Sarah Bucksby was born in the mid to late 1800s in Carton, North Carolina. She lived through the development of nursing schools and insane asylums in North Carolina. Mrs. Bucksby was interviewed by the Federal Writers Project on December 15, 1938. Her interview is housed at the University of North Carolina at Chapel Hill Southern Historical Collection


Early Life Miss Sarah Canopy was born in Carton, North Carolina to Earl and Sarah Canopy. She had an older brother who was a farmer and the county sheriff. She grew up on 565 acres of land called the “Huckney Estate.” All of the men in her family were big, land owning farmers. They all had their own land, animals, and houses, which enabled them to make enough money to support their families.


All the children in her town went to private schools because there were no public schools to attend. After primary and secondary school, Mrs. Bucksby then went on to study to be a nurse and worked at an insane asylum.

Family and Married Life

Mrs. Bucksby, then Miss Canopy, met Mr. Bucksby in her second year of training to become a nurse. He had come to Carton to find a team for his father’s farm in Bear Creek, North Carolina. After he went back to Bear Creek, they wrote each other for six months until he was able to come back to Carton to see her. Miss Canopy and Mr. Bucksby were married at the ages of nineteen and twenty-two, respectively. Mr. and Mrs. Bucksby lived in Ken’s father’s house in Bear Creek where they had their first of three daughters, Nellie. They lived there for two years until Mr. Bucksby was offered an opportunity to have a job in Carton. They moved back to Carton and Mr. Bucksby was fortunate enough to have a job with a good salary for that time. He worked there for fourteen years until he was able to buy a nice house on the outskirts of town. They bought Jersey cows and raised them until they did not have any more. After losing all of their cows, they no longer had a source of income so they could not afford to live in their house anymore. A man by the name of Dr. Hardingwell gave them a new place to live. Soon after, Mr. Bucksby became sick and could not do laborious work anymore. He eventually died and Mrs. Bucksby was left to live with Mr. Bud. Mr. Bud began raising turkeys and Mrs. Bucksby raised chickens. They made their living off of selling the chickens, turkeys, and eggs. Mr. Bud’s turkeys were the best in the county, often weighing much more than the average size turkey.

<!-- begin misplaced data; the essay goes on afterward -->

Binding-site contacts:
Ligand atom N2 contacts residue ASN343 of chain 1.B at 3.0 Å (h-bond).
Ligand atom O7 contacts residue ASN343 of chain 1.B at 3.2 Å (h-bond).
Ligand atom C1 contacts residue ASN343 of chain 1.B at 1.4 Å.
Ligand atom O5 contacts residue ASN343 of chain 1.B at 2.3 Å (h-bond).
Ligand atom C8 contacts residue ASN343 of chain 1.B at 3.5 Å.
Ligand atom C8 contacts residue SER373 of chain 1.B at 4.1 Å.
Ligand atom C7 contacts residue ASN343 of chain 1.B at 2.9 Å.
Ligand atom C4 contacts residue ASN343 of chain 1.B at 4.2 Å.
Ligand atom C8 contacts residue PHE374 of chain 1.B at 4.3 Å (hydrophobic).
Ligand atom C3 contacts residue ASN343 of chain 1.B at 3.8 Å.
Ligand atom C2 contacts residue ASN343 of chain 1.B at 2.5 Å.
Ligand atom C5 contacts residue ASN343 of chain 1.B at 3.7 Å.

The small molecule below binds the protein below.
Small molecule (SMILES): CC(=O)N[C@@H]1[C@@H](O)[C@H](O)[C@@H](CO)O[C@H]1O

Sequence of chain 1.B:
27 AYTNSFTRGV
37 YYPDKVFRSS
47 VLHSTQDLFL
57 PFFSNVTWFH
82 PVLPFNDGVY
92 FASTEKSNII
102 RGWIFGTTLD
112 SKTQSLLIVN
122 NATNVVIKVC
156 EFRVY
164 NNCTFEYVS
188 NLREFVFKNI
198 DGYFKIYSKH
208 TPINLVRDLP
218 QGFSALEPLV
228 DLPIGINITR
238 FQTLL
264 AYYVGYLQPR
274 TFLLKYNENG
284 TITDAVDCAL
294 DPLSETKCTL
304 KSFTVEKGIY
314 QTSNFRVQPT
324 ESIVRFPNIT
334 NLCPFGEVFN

Social Issues

Development of the North Carolina Insane Asylum

Before the creation of the North Carolina insane asylum, the insane “were placed in dungeons without light, air, or sanitation; many chained to the walls or floor, bedded on foul straw, clad in rags, and fed on scraps like animals.”[1] When Dorothea Dix came to North Carolina in the 1840’s and saw these conditions she decided to try to pass a bill to create the first North Carolina insane asylum because she believed that “moral treatment such as fixed schedules, development of routine habits, calm and pleasant surroundings and proper diet with a minimum of physical restraints would cure the patients.”[2] However, the bill was not supported by the legislature until Dix met one of the legislators herself. The asylum was not built and ready to house patients until fourteen years later and even then the “kitchen, cooking apparatus, means of serving food, water-works, heating apparatus, and all outside buildings were exceedingly defective and in a condition of general decline.”[3] Mrs. Bucksby worked at a North Carolina Insane Asylum during the time period after Dorothea Dix was able to create an insane asylum and while it was still struggling to have satisfactory conditions.